As I mentioned earlier, rules regarding Part 5 of the regulations have now been published. The additional reductions introduced through this new rule will be applied by energy suppliers in line with the savings they are making thanks to EBRS reducing the overall risk that customers cannot pay their bills on time. A further reduction may also apply if the amount charged is considered unduly onerous under section 7.4 of the relevant standard licensing conditions, which is enforceable by Ofgem.

In response to the noble Baroness, Lady Hoey, who asked about the substantial differences between the Northern Ireland and Great Britain schemes, they are essentially similar, but the Northern Ireland scheme’s delivery approach diverges slightly from GB’s in that it requires suppliers in Northern Ireland to abide by obligations in the regulations enforced by the Northern Ireland utility regulator, UREGNI—I am sure the noble Baroness is more familiar with that than I am. The regulations reflect this and the role of the Northern Ireland utility regulator in enforcing the schemes. There are a number of other technical differences, including an additional contract type, the day ahead index price contract, and there is an extra discount recovery process in Chapter 4 to prevent a Northern Irish recipient of supply eligible for the EBRS NI from then passing on that reduction to an end user in the Republic—which I am sure is something the noble Baroness would strongly support.

I listened to what the Minister said and return to a point raised by the noble Baroness, Lady McIntosh. Do I take from the Minister’s remarks that there is going to be a review after the winter period that is covered by the present legislation? There are many small businesses scattered across the community in Northern Ireland that are totally dependent on electricity and have therefore met this volatility in energy prices. It is hard for them to plan for the future without knowledge of where we will go after the short period covered here. How long does the Minister think the review will take, because these businesses certainly need to plan for the future?

The noble Lord makes a very good point. As I said, we will conduct a review as soon as possible with the aim that it will be published before the end of the year. That will inform businesses of where we hope to go with the scheme after its expiry in April. That applies not just to businesses in Northern Ireland but to small businesses across the whole United Kingdom.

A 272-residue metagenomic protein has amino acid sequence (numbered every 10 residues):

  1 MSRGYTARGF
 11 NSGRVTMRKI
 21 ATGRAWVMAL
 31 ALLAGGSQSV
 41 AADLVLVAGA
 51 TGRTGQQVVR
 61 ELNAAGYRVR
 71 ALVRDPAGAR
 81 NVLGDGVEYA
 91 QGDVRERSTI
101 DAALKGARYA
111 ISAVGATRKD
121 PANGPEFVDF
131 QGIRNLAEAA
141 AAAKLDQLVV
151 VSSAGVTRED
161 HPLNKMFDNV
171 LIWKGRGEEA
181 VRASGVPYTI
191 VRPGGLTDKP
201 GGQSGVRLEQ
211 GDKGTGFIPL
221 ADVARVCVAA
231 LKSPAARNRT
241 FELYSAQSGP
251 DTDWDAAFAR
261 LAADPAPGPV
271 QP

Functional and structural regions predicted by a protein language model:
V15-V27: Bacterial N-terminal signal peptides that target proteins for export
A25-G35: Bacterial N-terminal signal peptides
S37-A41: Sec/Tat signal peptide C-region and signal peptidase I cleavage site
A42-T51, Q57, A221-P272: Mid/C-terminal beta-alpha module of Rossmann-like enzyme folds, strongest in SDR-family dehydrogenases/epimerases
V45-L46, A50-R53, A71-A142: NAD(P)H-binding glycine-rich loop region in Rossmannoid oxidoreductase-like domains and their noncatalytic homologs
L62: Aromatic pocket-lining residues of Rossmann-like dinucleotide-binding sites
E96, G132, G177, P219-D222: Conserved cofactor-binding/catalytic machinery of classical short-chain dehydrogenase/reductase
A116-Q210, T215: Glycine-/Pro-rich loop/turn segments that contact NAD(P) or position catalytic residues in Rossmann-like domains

In conclusion, the Government remain committed to ensuring that consumers receive help with the rising cost of living and with energy costs. These regulations are vital to ensuring that support is delivered this coming winter. I commend this draft instrument to the Committee.

I thank the Minister for his reply to my point on fraud but, as he has not replied on holiday home lets, I assume that, if they are on business rates, they will get this benefit.

There are two aspects to this support. The price guarantee applies to domestic consumers and the EBRS applies to business consumers. If it is registered as a domestic premise, the home owner would receive this support in the same way as other owners of multiple homes would receive it—under the domestic scheme. If it is registered as a business, again they would receive a price discount. That applies to all businesses across the UK, with a few exceptions for some generators.

I take the noble Lord’s point about how this will probably go down badly in the areas concerned, but the scheme was rolled out at pace. We saw similar effects with the Bounce Back Loan Scheme during the pandemic. By the very nature of these schemes, if you do not spend years putting the scheme in place, going through every detail and exempting certain groups that might perhaps be undeserving of the support, there will be cases that most people regard as slightly unfair. That is in the nature of rolling something out quickly. We needed to get the support out quickly, which is why this has been done that way.

Motion agreed.

Energy Bill Relief Scheme (Northern Ireland) Regulations 2022

Considered in Grand Committee

Moved by

That the Grand Committee do consider the Energy Bill Relief Scheme (Northern Ireland) Regulations 2022.

Relevant document: 17th Report from the Secondary Legislation Scrutiny Committee

Motion agreed.

Energy Prices (Domestic Supply) (Northern Ireland) Regulations 2022

Considered in Grand Committee

Moved by

That the Grand Committee do consider the Energy Prices (Domestic Supply) (Northern Ireland) Regulations 2022.

My Lords, these regulations were laid before the House on 31 October 2022. They are quite narrow and define the terms “Northern Ireland domestic electricity supply” and “Northern Ireland domestic gas supply” for the purposes of the energy price guarantee Northern Ireland schemes. I will refer to these schemes as the “EPG NI”.